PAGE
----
10 Movies to Hold on to Summer

It’s too soon to say good-bye to summer, but it’s already starting to happen – Summer Camp’s are winding up; “Back-to-School” sales have started, and MCL’s Summer Reading Program has ended. You can hang on to those summer days throughout the rest of the year with summer-themed movies from MCL’s collection. Here are ten to get you started: Adventureland (2009) Rated R Who knew there could be such great life lessons learned while working a summer job at a local amusement park? This dark comedy’s lead characters, James (Jesse Eisenberg) and Em (Kristen Stewart), take its viewers on a roller coaster ride of emotions. Directed by Greg Mottola. Dazed & Confused (1993) Rated R Last day of school = First day of summer! Richard Linklater’s film gives us a taste of a small Texas town’s 1976 teenage antics. Incoming freshmen, on the last day of junior high, try to avert hazing rituals – a long-held tradition for the incoming seniors. Dirty Dancing (1987) Rated PG-13 “Baby” (Jen

Book Clubbing: Outliers by Malcolm Gladwell

Why do Asian societies excel in the maths and sciences? Students from Singapore, South Korea, China, Taiwan, Hong Kong and Japan beat all other nations in the TIMSS (a comprehensive math and science test give to elementary and junior high students from around the world). Malcolm Gladwell ‘s Outliers credits the cultural heritage of wet-rice agriculture. In these countries, poor peasants have cultivated rice paddies for thousand of centuries, working each year at least three thousand hours per small paddy. It is actually very skilled labor, requiring planning, dedication, ceaseless work – just the qualities valuable for academics! A favorite maxim of these peasant farmers is: “ No one who can rise before dawn three hundred sixty days a year fails to make his family rich. ” It is all about attitude - and this attitude of hard work and persistence, translates well into academic work. It is not just our stars that make us so, it is our culture, our heritage, the society that we grow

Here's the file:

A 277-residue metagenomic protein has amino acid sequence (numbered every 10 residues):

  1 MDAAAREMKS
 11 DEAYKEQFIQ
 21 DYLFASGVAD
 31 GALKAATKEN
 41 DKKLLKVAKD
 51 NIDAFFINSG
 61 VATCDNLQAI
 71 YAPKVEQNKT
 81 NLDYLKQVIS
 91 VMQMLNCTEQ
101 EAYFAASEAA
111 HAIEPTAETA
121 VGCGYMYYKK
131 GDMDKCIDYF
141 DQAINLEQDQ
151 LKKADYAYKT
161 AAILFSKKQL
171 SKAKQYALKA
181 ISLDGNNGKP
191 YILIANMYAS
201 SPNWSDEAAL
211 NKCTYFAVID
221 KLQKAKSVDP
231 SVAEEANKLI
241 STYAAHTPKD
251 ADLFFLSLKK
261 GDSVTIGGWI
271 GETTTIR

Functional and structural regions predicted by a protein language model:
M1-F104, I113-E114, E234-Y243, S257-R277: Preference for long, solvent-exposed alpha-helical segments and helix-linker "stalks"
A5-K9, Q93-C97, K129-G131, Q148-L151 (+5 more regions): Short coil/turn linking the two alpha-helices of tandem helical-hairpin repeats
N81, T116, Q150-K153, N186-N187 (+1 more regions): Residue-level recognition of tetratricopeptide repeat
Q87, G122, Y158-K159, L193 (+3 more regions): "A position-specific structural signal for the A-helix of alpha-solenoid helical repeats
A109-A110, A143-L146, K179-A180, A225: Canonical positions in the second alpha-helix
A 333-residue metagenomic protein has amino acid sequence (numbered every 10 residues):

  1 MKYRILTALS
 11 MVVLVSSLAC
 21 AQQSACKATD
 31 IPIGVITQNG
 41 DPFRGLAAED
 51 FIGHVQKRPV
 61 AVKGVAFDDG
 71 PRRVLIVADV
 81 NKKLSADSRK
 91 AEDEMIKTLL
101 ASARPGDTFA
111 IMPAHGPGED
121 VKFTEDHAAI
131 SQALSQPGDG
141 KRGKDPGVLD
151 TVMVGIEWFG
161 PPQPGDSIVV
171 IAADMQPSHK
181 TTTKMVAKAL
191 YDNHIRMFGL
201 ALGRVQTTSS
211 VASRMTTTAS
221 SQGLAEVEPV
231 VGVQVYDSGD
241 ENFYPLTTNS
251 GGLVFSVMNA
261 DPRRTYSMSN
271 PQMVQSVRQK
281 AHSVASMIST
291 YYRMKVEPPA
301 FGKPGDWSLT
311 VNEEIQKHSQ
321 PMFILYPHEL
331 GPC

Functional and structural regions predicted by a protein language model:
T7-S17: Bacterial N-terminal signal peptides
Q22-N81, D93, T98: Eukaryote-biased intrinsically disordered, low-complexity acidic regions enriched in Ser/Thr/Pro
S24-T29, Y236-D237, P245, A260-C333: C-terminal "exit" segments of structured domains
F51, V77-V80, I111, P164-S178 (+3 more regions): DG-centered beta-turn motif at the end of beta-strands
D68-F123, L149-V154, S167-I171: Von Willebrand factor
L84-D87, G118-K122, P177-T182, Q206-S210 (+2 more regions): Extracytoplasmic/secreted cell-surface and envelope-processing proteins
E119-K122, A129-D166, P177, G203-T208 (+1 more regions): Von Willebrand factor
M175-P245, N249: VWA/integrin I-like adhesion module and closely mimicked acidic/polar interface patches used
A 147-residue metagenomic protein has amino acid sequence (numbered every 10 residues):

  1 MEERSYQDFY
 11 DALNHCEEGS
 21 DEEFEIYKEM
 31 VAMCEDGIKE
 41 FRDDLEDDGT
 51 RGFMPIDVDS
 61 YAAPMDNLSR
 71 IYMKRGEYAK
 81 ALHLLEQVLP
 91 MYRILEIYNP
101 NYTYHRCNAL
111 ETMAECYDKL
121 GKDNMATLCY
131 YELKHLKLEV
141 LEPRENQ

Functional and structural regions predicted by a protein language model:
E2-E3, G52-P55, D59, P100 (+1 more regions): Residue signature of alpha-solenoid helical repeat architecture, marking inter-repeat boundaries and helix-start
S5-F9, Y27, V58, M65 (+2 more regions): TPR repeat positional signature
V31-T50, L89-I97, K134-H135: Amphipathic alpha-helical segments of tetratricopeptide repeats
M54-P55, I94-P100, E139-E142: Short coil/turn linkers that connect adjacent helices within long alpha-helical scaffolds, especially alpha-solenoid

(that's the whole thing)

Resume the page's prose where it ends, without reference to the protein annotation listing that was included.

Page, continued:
Wanted: Adventure, Love, and Fun All Between the Covers of a Book

“I don’t know what to read” is something I hear a lot at the library. Most of my favorite books are in our Young Adult collection. So if you need a break from your school reading list and you’re looking for love, adventure, and fun; look no further than your library’s shelves. There you’ll find teenage thieves, girls undercover, mobsters, wise-cracking Bozos, and much, much more… I'd Tell You I Love You, but Then I'd Have to Kill You by Ally Carter - "Cammie may be an elite spy-in-training, but in her sophomore year she's beginning her most dangerous mission - falling in love" Heist Society by Ally Carter - Since she can remember, Katarina's relatives have been grooming her for the family business, thieving. But when Kat tries to go straight and leave that life for a normal one, she's promptly kicked out of her new school for stealing the headmaster's car and mounting it on the school Flipped by Wendlin Van Draanen - When

Condition Your Rows!